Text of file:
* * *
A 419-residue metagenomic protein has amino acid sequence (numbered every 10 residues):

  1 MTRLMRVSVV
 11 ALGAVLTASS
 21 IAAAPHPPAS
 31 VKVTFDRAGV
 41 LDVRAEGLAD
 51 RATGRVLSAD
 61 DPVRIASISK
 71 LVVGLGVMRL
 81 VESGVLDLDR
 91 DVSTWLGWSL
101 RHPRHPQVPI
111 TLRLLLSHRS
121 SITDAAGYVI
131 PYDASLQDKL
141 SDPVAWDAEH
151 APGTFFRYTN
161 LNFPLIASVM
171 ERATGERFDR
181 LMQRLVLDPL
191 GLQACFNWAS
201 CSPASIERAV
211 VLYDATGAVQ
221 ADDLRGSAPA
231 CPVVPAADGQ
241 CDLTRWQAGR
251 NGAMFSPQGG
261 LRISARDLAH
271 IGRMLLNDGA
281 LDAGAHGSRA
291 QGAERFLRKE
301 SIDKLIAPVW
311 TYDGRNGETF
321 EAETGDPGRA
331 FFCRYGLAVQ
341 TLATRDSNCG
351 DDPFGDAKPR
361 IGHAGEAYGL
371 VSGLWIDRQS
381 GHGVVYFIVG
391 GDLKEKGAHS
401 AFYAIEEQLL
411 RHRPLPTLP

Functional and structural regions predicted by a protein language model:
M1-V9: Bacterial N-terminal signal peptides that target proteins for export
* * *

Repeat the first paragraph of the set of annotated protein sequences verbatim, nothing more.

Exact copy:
A 419-residue metagenomic protein has amino acid sequence (numbered every 10 residues):